Monday, September 29, 2008

Batman: Year One, Part Three

Hey guys,

Please accept my very sincere apology for my delay in posting this article. I have another question I’d like to pose to my readers.

Let’s consider the reasons why Bruce Wayne chose a bat as his symbol, and I’m going to share three ideas:

1) First, the story that we’re all familiar with in Nolan’s first film, that is, young Bruce having fallen into a well and been scared to death by all those bats that flew out and he chose to inflict the same kind of fear onto the criminals that he felt when he encountered those bats.

2) The following comes from the Year One script we’ve been discussing. Let me just set this up by saying that Bruce’s signet ring was given to him by his father the night he was murdered. This is what was in the box that Little Al gave him in the previous article, which he considered his inheritance. The ring is also what made him choose to become a vigilante crime-fighter. Here’s how he chose the bat symbol.


BRUCE enters a large, dirty GARAGE where young men dismantle expensive SPORTS CARS.

November 2. Dear Father, you always
told me, if a job is difficult,
then I'm using the wrong tools.
Today I test that theory.

All eyes fall on the tall stranger as he flings open his long OVERCOAT.

He's wearing the brightly colored SPORTS GEAR under his coat and the CATCHER'S MASK under his wide-brimmed hat.

Put these on.

He tosses a pile of HANDCUFFS on a work bench.

The thieves, STUNNED for a moment, break out laughing.

They attack with the tools of their trade — BUTANE TORCHES, CUTTERS, HAMMERS.

BRUCE takes a terrible beating but he gives back at least twice what he's getting.

Until an UNDER-BOSS pulls out a GUN.

BRUCE SLAMS a handful of GLASS VIALS into the gunman's chest.

WHITE PHOSPHOROUS EXPLOSIONS blinds the would be shooter, burns his clothes and face.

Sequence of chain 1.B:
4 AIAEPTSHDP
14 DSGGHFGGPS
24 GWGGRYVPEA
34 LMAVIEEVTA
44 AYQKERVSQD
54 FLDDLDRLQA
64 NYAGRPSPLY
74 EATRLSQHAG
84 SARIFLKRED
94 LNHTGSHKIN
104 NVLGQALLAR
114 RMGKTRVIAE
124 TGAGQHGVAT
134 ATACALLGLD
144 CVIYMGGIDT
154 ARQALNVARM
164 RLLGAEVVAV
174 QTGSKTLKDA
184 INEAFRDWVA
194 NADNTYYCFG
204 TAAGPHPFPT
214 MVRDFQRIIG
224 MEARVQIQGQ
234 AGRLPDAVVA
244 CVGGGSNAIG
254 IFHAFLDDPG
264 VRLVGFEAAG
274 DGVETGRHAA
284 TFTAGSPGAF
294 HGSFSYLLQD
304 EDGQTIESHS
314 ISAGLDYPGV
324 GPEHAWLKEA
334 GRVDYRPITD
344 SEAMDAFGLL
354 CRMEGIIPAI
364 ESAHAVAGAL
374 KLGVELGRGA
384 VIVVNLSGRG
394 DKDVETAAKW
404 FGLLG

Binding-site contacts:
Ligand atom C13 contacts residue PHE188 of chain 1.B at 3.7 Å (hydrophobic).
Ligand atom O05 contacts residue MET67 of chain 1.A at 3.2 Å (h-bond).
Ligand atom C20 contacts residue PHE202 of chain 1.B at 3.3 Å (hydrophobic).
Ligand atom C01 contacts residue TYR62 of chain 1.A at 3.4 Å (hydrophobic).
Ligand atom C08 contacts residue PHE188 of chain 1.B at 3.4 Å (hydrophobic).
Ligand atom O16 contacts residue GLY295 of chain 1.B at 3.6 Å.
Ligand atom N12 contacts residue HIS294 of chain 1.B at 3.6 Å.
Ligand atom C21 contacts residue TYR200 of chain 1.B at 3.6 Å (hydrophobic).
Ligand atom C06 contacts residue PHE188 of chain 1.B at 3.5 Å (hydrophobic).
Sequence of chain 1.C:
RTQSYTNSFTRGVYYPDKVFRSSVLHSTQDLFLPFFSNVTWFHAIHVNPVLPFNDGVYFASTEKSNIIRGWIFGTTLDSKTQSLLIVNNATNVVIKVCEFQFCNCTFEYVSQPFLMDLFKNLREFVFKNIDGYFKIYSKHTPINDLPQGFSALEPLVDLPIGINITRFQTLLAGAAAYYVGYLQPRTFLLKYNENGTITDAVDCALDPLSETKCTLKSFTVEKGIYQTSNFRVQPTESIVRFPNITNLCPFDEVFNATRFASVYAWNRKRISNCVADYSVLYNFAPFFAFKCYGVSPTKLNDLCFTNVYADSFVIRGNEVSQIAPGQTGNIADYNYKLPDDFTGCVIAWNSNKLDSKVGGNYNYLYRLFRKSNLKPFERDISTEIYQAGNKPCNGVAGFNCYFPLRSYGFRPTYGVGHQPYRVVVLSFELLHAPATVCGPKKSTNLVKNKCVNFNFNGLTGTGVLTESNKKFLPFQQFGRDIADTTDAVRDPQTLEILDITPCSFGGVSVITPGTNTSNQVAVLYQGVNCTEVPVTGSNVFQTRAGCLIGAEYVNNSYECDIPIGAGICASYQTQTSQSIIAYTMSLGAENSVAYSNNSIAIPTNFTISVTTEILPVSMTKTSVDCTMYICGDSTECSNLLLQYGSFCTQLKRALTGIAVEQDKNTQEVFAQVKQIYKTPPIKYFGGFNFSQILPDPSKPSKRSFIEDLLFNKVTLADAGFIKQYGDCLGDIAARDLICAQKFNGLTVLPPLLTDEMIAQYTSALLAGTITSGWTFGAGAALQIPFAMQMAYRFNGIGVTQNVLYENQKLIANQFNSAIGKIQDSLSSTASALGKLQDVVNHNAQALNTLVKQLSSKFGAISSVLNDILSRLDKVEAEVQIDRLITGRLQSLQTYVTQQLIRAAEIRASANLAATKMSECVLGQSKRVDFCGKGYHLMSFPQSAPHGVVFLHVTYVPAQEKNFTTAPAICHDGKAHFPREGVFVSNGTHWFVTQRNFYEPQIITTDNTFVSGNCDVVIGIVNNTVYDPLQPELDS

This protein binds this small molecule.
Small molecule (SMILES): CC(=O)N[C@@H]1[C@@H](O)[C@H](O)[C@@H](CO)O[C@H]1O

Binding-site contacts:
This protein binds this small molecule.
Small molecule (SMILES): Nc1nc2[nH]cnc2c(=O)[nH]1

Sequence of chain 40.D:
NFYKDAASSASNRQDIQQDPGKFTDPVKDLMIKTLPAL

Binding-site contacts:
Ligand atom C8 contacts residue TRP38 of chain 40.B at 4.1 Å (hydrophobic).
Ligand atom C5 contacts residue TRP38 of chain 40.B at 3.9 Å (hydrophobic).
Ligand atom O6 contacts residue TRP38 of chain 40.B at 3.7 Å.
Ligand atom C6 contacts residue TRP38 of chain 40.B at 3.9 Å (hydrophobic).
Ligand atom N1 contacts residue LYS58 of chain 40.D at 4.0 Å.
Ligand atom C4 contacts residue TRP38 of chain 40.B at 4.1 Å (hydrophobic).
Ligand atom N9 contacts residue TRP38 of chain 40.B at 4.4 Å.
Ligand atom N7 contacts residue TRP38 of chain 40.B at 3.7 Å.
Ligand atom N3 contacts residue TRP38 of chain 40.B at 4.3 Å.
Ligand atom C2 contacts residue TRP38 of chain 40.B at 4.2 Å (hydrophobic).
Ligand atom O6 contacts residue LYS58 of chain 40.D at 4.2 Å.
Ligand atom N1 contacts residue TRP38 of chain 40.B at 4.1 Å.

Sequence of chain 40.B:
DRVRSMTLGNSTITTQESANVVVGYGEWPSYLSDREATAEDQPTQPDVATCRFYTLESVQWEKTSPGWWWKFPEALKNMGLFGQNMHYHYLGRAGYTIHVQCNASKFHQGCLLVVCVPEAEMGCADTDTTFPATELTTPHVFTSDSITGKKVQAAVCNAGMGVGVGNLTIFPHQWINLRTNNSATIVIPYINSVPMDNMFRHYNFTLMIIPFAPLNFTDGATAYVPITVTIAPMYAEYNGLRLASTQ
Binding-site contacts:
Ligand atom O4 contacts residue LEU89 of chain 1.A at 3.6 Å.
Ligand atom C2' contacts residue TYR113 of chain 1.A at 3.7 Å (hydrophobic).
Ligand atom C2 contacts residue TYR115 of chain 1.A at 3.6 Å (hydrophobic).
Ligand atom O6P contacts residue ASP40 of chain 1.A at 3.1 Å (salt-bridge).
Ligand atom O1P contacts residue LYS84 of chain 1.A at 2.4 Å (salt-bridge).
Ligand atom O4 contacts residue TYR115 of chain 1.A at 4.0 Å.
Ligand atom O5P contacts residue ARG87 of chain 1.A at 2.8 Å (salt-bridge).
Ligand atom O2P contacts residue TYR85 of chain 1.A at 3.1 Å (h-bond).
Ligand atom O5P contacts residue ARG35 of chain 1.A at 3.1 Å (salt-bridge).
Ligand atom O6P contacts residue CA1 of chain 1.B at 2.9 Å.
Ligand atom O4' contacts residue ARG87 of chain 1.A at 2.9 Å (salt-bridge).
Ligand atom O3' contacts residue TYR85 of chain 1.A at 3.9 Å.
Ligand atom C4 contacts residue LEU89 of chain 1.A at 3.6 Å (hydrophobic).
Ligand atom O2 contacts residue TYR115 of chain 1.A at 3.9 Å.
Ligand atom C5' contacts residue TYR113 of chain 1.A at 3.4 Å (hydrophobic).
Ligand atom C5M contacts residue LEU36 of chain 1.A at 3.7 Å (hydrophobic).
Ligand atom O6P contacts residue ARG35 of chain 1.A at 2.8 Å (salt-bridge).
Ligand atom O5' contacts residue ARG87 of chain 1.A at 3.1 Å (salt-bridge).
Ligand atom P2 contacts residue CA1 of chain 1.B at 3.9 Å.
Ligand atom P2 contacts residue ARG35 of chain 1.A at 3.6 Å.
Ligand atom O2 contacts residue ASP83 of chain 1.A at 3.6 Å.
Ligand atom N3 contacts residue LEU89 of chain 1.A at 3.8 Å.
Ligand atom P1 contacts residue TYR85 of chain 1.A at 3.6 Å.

OK, that's enough fun for now.

BRUCE throws another handful of VIALS at the criminals —


— the men instantly fall to their hands and knees vomiting as BRUCE makes his exit.


BRUCE'S catcher's mask FLIES through the air and SHATTERS against stone WALL.

Too much protection, just slowed me

The chest protector slips into a dumpster.



DEEP CUTS on his back ooze blood, they're stitched up only as far around as he can reach.

I have the tools but not the
methodology. Something is still
missing. Father. I need an edge,
an advantage —


Under the words SPECIAL REPORT —

Criminals are a superstitious and
cowardly lot. It's obvious this
vigilante is trying to scare and
intimidate them with violence.

That's Right BRIAN, the vigilante
marks his victims with a wound
shaped lake a BAT. An obvious
reference to the occult.

They show victims with MARKS ON THEIR FACES.

BRUCE looks at his father's SIGNET RING and picks something (a piece of flesh?) out of it with the SEWING NEEDLE.

The TV shows a scared MUGGER in Gotham Prison's Hospital.

I make a few MISTAKES and I get
THIS? I get MARKED! People won't
even TALK to me! I been MARKED by
the BAT!

But you know, JANE, not everyone
thinks the vigilante is the bad guy
here. A lot of Gotham's common
citizens are happy to see those
people get what they deserve.

Thanks for that report, BRIAN. Up
next, THE BAT-MAN Vigilante: Friend
or Foe?

Yes Father. Now I see. Thank you.
Your loving son, Bruce.

BRUCE looks over at the pile of supplies left over from his shopping spree.


He's missing all his front teeth.

3) The image below comes from the Batman: Year One comic book. (Click to enlarge.) As Bruce is trying to figure out his own crime-fighting methodology, a bat crashes through a window and lands on the bust of his father’s head.

Which one would you prefer?

One of the questions you have to ask yourself when you’re making important decisions like this in a script is – “what is the most emotionally compelling approach for the audience?” How does this make the audience feel? For any decision you make, I’d suggest you always come up with three possibilities, and then consider which solution is the most emotionally compelling for a movie. For any scenario there are always multiple solutions, and you have to think them through before getting attached to any one idea.

And in this scenario, my answer would have to be Number 1.

In the script, as well as the comic book, the inciting incident that makes Bruce choose to become Batman is too incidental. In the Nolan film, his reason was an integral part of his character and personal history. It was also a way of showcasing his arc, that he conquered his fears when he stood in the batcave and allowed himself to be surrounded by those bats. Then, he used the bats as “backup.”

These decisions are essential when you’re building a mythology for a world that you’re creating. This springs the inevitable question: